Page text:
An app can be either a web application (such as Streamlit, Gradio, etc.) or an API endpoint (like FastAPI, Flask, etc.) setup based on a pre-defined configuration.
dstack, you can define such configurations as code and run your apps with a single command, either
locally or in any cloud.
Creating a configuration file¶
A configuration can be defined as a YAML file (under the
workflows: - name: fastapi-gpu provider: bash ports: - 3000 commands: - pip install -r apps/requirements.txt - uvicorn apps.main:app --port 3000 --host 0.0.0.0 resources: gpu: count: 1
The configuration allows you to customize hardware resources, set up the Python environment, and more.
To configure ports, you have to specify the list of ports via the
Running an app¶
Once a configuration is defined, you can run it using the
dstack run command:
$ dstack run fastapi-gpu RUN WORKFLOW SUBMITTED STATUS TAG silly-dodo-1 fastapi-gpu now Submitted Starting SSH tunnel... To interrupt, press Ctrl+C. INFO: Started server process  INFO: Waiting for application startup. INFO: Application startup complete. INFO: Uvicorn running on http://127.0.0.1:3000 (Press CTRL+C to quit)
dstack uses an exact copy of the source code that is locally present in the folder where you use the
If you don't want the app to sync certain files (especially large local files that are not needed
for the app), feel free to add them to the
.gitignore file. In this case,
dstack will ignore them,
even if you aren't using Git.
If you configure a project to run apps in the cloud,
dstack will automatically provision the
required cloud resources, and forward ports of the app to your local machine.
dstack tries to map the application ports to the same local ports. However, you can specify which local
ports to map the application ports to. For example, if you want to access the application port
127.0.0.1:3001, you have to pass
The default project runs apps locally. However, you can log into Hub and configure additional projects to run apps in a cloud account of your choice.
Stopping a run¶
To stop the app, click
C while the
dstack run command is running,
or use the
dstack stop command.
dstack will automatically clean up any cloud resources
if they are used.
If your project is configured to run apps in the cloud, you can use the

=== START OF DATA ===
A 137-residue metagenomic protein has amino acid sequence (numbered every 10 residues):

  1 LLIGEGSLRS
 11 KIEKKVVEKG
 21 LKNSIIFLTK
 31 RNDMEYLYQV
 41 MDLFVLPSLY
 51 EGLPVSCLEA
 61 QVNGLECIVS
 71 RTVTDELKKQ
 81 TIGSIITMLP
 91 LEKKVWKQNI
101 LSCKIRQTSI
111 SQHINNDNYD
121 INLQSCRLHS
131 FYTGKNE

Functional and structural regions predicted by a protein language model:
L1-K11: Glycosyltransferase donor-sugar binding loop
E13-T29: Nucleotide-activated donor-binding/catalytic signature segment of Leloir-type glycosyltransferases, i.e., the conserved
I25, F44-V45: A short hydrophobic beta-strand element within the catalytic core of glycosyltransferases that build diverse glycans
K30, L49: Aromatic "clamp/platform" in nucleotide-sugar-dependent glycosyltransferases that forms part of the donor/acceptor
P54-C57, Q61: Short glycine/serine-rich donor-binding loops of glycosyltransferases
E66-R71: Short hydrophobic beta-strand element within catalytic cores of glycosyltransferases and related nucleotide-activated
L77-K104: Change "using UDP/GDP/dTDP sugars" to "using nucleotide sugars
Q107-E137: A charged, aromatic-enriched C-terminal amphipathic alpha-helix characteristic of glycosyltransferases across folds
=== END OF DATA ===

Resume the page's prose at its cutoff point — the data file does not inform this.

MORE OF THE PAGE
resources property in the YAML file to
request hardware resources like memory, GPUs, and shared memory size.
workflows: - name: fastapi-gpu-i provider: bash ports: - 3000 commands: - pip install -r apps/requirements.txt - uvicorn apps.main:app --port 3000 --host 0.0.0.0 resources: gpu: count: 1 interruptible: true
interruptible property tells
dstack to utilize spot instances. Spot instances may be not always available.
But when they are available, they are significantly cheaper.
Setting up the environment¶
You can use
conda executables to install packages and set up the environment.
python property to specify a version of Python for pre-installation. Otherwise,
dstack uses the local version.
To run the app with your custom Docker image, you can use the
workflows: - name: fastapi-docker provider: docker image: python:3.11 ports: - 3000 commands: - pip install -r apps/requirements.txt - uvicorn apps.main:app --port 3000 --host 0.0.0.0
Apps may download files like pre-trained models, external data, or Python packages. To avoid downloading them on each run, you can choose which paths to cache between runs.
workflows: - name: fastapi-cached provider: bash ports: - 3000 commands: - pip install -r apps/requirements.txt - uvicorn apps.main:app --port 3000 --host 0.0.0.0 cache: - path: ~/.cache/pip
Cache saves files in the configured storage and downloads them at startup. This improves performance and saves you from data transfer costs.
Cleaning up the cache¶
To clean up the cache, use the
dstack prune cache CLI command, followed by the name of the configuration.
Check out the
dstackai/dstack-examples repo for source code and other examples.